Another holiday classic, this cartoon from 1969 tells the story of how Father Frost wanted to learn what summer was. Upon delivering presents on New Year’s Eve to a daycare, he asked the little children about summer. They tried to explain what the season was all about, but didn’t do a good job.

Father Frost went back to his workshop, confused, and painted all of the tree ornaments green and started singing strange songs about summer. He even has nightmares where he pictures himself being ridiculed because of his lack of knowledge about seasons.

In the summertime, he decides to venture out and see summer in all of its glory, but the hot weather makes him ill. The children figure out a great solution, feeding him ice cream to cool him down and allowing him to experience this great season all for himself.

5. “Когда зажигаются ёлки” (“When Christmas Trees Are Lit”)

Made in 1950, this adorable cartoon features Father Frost and Snowman, who are running to deliver presents to kids at their daycare. Along the way, they lose two toys—a bunny for a girl named Lucy, and a stuffed teddy bear for her brother, Vanya.

The toys end up lost in the forest, and through a series of many adventures, find their way to Снегурочкa (The Snow Maiden), who hurries to deliver the toys to the siblings just in time.

6. “Снежная королева” (“Snow Queen”)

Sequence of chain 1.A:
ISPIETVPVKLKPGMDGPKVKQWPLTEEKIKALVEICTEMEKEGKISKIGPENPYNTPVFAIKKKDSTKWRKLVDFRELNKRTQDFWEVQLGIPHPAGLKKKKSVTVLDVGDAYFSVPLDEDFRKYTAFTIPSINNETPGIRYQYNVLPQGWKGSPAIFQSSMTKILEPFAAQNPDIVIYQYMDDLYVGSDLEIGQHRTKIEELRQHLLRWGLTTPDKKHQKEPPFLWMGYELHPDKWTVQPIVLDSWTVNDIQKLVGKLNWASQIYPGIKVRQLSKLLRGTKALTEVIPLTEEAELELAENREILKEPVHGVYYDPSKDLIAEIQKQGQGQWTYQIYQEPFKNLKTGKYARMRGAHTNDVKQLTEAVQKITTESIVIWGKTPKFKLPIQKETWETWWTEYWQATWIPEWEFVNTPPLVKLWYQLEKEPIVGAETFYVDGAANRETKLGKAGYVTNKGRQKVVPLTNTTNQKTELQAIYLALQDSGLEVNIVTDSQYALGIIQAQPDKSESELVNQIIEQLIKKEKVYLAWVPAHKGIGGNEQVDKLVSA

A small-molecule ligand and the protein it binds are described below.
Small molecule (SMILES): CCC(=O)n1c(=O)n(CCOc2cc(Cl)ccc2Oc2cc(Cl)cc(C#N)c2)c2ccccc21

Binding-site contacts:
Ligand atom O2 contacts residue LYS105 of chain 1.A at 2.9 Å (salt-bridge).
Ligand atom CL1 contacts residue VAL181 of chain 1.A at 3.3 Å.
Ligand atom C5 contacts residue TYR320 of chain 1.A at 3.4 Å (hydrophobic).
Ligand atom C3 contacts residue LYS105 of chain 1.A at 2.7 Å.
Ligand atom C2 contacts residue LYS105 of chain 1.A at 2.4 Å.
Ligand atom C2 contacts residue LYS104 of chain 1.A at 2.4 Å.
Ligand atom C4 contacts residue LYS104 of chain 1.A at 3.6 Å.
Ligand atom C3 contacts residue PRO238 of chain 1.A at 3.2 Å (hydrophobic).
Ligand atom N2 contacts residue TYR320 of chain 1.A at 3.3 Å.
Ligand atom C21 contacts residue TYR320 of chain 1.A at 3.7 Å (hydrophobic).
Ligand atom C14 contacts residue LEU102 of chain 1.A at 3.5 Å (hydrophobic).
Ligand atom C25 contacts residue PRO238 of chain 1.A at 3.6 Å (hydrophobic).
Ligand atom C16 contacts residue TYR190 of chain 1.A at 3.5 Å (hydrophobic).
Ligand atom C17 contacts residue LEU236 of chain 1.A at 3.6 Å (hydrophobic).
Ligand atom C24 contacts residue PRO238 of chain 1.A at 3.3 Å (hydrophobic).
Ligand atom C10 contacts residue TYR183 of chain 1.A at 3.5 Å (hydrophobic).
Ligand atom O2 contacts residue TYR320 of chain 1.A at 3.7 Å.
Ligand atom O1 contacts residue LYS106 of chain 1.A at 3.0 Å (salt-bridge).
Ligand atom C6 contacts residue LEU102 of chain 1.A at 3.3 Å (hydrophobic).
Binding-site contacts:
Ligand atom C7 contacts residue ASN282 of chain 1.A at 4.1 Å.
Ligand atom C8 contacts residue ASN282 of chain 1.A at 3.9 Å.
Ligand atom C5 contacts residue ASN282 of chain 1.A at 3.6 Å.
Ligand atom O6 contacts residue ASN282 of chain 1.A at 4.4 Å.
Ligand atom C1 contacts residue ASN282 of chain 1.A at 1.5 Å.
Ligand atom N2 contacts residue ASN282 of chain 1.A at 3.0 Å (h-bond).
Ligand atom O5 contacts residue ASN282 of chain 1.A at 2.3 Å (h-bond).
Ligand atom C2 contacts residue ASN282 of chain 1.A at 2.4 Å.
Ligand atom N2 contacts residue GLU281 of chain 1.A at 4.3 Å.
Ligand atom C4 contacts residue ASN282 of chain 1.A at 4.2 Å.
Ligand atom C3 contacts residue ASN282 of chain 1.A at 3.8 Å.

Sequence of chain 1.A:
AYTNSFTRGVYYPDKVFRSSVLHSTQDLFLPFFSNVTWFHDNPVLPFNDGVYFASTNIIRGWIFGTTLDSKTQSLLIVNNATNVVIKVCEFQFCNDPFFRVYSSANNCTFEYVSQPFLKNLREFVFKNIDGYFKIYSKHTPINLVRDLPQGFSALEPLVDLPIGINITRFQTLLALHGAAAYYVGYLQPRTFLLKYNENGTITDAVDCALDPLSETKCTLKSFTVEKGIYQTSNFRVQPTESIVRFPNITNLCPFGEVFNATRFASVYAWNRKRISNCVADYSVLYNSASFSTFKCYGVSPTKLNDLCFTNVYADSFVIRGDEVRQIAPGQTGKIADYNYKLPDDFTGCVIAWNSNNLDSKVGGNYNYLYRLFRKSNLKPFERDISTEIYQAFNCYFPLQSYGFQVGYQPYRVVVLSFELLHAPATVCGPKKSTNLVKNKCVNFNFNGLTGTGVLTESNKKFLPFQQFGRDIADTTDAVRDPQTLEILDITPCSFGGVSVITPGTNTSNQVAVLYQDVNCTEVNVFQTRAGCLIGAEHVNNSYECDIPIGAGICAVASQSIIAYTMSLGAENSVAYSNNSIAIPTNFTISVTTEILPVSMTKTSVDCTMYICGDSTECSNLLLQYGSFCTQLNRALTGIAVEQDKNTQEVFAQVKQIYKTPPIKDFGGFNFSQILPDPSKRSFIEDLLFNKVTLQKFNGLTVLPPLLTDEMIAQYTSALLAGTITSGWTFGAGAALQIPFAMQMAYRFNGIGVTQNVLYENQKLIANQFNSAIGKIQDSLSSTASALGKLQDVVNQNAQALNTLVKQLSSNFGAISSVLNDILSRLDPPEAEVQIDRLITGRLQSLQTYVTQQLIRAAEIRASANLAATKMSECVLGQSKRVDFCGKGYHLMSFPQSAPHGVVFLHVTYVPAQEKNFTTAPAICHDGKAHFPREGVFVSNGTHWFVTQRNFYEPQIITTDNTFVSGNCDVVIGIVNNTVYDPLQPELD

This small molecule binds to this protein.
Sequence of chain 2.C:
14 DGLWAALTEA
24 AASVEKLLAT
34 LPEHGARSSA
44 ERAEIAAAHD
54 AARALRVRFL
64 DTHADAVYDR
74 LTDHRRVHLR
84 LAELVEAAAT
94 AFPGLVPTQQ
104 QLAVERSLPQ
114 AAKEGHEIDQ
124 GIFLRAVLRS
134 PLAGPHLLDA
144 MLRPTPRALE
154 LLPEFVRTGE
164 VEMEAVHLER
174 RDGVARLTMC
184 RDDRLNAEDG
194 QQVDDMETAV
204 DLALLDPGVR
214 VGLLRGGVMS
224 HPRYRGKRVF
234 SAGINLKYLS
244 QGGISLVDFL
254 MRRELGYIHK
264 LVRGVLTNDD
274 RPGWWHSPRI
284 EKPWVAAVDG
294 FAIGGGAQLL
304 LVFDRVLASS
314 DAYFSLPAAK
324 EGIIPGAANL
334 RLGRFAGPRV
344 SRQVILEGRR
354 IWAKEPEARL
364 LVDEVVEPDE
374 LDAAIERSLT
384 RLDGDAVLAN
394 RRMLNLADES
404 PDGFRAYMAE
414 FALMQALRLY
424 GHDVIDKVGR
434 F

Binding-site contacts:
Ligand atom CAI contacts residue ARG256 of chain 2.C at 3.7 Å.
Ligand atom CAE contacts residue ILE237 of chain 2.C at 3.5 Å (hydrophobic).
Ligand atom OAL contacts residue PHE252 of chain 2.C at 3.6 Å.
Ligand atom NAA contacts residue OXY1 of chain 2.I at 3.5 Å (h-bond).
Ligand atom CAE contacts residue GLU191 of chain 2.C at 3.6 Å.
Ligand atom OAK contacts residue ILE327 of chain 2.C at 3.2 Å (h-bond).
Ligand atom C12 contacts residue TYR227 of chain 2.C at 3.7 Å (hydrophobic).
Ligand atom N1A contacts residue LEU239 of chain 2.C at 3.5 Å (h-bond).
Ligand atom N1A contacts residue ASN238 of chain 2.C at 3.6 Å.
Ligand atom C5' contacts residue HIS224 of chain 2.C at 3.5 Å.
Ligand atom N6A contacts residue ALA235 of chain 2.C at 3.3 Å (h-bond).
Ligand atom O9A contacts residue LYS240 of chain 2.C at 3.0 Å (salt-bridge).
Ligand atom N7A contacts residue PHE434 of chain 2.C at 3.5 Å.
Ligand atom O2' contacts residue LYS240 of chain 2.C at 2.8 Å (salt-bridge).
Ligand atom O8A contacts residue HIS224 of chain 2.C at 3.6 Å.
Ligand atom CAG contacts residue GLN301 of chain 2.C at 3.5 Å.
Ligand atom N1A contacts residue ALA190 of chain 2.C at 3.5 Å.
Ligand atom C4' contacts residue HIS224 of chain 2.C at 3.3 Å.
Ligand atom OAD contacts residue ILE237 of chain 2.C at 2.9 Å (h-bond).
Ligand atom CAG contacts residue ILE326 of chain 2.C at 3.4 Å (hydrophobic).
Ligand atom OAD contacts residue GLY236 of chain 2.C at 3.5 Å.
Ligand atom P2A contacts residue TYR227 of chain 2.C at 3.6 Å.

This one-hour cartoon is based on the book by Danish author Hans Christian Andersen written in 1844 and was made in 1957 by Yevgeny Schwarz. It’s become one of the most famous Russian cartoons since that time.

This is the story of two children named Kai and Gerda. When Kai gets kidnapped by the mean Snow Queen and taken to her ice castle to live forever, Gerda sets out to save him. This cartoon focuses on the struggle between good and evil and is one that many Russian children watch during the holiday season.

The Fusion of Christmas and New Year’s in Russia

Although they’re two different holidays, Russian Christmas and New Year’s have sort of fused together when it comes to traditions.

New Year’s is a combination of the American Christmas and New Year’s traditions (Santa, tree, countdown to midnight), except there’s no religious aspect and it has nothing to do with Jesus Christ.

Remember that religion was completely outlawed during Communism in Russia, and, therefore, the secular New Year was celebrated by all, while Christmas only by some.

For example, akin to Santa, Дед Мороз (Father Frost) comes on New Year’s Eve to leave presents for children under the tree.

Рождество (Russian Christmas) is celebrated on January 7th and honors the birth of Christ. However, there is no Santa involved.

Now that you know a little bit about the backstory of both Russian Christmas and New Year’s, you’ll understand why many of the Russian cartoons about the holidays focus on New Year’s (as seen below).


Pay close attention to words that describe the holidays, characters that come into play during this time (Father Frost, Snowman, etc.) and words that pertain to the weather (snow, wind, cold)! Write new words down and make flashcards with them or just use a program like FluentU to study through Russian media clips and let the app do all the prep-work for you. 

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Happy holidays!